I have seen many DIY projects for building a homemade bird bath, but none of them were exactly what I wanted or envisioned and I was quite sure that what I wanted was not available for purchase.  Not at a price I would pay, anyway.  I wanted something that I wouldn't have to refill two or three times a day.  Something with a 6 to 10 gallon water reservoir.  Just over a week ago, we finally setup a prototype of what I thought I might want and waited to see if the birds would like the waterfalls. 
3, 18" planter water trays, small aquarium pump, aquarium hose and a 6-gallon reservoir and my prototype was up & running.
Turns out, they love it!  But I still wasn't happy with the plastic trays - they were too deep and smooth and I had to add rocks to them to make them more shallow.  That would negate their formerly "easy-to-clean" attractiveness.  And I just didn't love them.  I could live with them, but that's different than loving them.  My darling husband knew that I wasn't happy with them and came up with the idea of molding and making our own bird baths with pour spouts at a depth of our choosing.  He always has great ideas.  I do too, but often his implementation is better than mine.  That's because he's more patient than I am and I was excited.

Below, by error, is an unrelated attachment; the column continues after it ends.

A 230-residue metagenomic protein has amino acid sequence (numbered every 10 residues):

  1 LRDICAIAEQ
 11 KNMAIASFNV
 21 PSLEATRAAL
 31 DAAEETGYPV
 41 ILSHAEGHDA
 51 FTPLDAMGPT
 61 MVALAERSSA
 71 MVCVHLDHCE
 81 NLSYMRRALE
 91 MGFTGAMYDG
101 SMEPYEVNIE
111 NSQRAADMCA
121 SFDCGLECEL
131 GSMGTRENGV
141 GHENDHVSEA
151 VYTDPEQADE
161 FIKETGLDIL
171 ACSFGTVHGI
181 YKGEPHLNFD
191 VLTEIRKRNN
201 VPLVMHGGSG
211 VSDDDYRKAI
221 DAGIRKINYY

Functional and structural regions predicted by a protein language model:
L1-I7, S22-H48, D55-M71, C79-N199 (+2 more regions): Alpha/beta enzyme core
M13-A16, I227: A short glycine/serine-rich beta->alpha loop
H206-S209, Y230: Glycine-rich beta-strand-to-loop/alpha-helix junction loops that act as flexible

I love making my own stuff and I love being crafty, so with a vacation day on Friday, we put his plan into action.  In Missouri, clay is our typical "top soil".  So we decided to take advantage of the ability to use it to make a mold for our bird bath trays.

One bucket of clay, coming up!

The form for holding our mold.